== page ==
What is Loan Capital?
Loan Capital is the part of a company’s capital that is not equity capital but earns a fixed rate of interest instead of dividends, and must be repaid within a specified period; irrespective of the company’s financial position. Loan capital may be obtained from a bank or finance company in the forms of long-term loans, or from debt-equity investors in the form of debentures or preferred stock (preference shares). It is usually secured by a fixed and/or floating charge on the company’s assets. Unlike debt capital, it does not include short-term loans (such as overdraft).
Loan Capital can also be defined as a long-term capital that is employed from sources other than common stock or savings. That is, loancapital is what a company has borrowed or issued in preferred stock. Loan capital is distinguished by the fact that a company is required to pay coupons or dividends periodically. That is, unlike common stock, loan capital carries a fixed liability for a company. Likewise, it is usually collateralized by one or more of the company’s assets.
In the same vein, A debenture is a type of debt instrument that is not secured by physical assets or collateral. Debentures are backed only by the general creditworthiness and reputation of the issuer. Both corporations and governments frequently issue this type of bond to secure capital. Like other types of bonds, debentures are documented in an indenture.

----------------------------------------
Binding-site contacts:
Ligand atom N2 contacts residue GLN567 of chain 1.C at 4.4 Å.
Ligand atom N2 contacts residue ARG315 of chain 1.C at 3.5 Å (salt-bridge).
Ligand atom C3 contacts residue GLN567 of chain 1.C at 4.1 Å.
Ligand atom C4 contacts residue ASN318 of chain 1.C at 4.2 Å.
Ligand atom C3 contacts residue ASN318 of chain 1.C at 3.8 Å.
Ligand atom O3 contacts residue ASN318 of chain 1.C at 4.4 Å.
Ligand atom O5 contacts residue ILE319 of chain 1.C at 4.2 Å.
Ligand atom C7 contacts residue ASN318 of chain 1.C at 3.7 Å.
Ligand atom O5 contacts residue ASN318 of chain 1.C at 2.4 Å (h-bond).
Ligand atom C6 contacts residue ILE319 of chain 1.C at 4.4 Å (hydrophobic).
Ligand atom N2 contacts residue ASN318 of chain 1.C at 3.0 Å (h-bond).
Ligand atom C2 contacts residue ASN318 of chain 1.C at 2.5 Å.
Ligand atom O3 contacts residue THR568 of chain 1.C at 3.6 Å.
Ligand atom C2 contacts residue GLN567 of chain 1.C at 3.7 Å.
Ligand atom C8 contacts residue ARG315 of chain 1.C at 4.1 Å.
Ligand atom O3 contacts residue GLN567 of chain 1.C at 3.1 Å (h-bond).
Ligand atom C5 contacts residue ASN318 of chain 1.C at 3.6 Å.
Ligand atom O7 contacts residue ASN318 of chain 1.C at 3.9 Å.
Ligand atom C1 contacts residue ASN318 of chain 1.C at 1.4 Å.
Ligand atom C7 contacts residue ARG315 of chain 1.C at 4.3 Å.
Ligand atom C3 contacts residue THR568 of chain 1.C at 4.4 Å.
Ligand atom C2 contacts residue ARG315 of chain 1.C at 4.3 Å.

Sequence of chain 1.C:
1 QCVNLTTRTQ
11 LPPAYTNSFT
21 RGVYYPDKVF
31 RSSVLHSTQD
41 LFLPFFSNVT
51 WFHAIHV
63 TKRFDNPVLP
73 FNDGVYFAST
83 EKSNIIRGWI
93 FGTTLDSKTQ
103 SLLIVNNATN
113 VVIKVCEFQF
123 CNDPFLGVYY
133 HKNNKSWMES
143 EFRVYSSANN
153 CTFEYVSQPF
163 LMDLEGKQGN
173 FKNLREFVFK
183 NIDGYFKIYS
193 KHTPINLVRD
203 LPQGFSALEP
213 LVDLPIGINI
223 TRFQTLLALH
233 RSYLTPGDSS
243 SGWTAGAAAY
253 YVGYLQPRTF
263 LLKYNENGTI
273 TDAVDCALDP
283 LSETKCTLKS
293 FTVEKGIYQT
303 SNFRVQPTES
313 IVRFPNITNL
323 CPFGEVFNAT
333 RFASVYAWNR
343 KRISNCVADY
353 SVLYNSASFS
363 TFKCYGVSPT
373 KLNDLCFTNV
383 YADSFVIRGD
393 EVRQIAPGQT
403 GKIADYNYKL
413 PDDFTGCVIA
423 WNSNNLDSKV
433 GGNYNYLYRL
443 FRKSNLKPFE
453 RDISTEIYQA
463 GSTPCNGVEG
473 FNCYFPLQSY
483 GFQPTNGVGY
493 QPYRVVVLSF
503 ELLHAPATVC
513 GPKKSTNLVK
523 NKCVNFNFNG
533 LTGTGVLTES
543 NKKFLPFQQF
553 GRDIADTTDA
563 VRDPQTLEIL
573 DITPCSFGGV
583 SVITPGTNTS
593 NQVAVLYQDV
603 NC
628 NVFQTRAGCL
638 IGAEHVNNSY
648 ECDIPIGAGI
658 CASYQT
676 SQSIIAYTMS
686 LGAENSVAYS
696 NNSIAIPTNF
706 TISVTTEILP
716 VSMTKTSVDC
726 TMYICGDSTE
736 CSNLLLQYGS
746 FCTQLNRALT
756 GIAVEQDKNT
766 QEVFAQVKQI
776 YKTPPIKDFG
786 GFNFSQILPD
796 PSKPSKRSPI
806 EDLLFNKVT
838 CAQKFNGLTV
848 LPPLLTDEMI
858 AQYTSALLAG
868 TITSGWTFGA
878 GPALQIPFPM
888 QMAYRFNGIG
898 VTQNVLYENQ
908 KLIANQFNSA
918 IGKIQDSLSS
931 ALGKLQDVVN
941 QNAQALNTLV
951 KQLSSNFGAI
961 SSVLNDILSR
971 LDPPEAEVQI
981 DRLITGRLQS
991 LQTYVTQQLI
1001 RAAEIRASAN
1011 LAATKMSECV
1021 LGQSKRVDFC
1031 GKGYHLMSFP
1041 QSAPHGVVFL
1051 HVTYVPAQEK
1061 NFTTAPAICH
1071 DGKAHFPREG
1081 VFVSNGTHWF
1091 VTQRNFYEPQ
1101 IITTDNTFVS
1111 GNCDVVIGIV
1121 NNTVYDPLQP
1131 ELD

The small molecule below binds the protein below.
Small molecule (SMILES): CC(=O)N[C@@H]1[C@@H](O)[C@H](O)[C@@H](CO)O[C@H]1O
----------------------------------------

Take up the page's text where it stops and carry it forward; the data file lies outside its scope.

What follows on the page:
Types of Debentures
- Redeemable and Irredeemable (Perpetual) Debentures
- Convertible and Non-Convertible Debentures
- Fully and Partly Convertible Debentures
- Secured (Mortgage) and Unsecured (Naked) Debentures
- First Mortgaged and Second Mortgaged Debentures
- Registered Unregistered Debentures (Bearer) Debenture
- Fixed and Floating Rate Debentures
- Zero Coupon and Specific Rate Debentures
- Callable and Puttable Debentures/Bond
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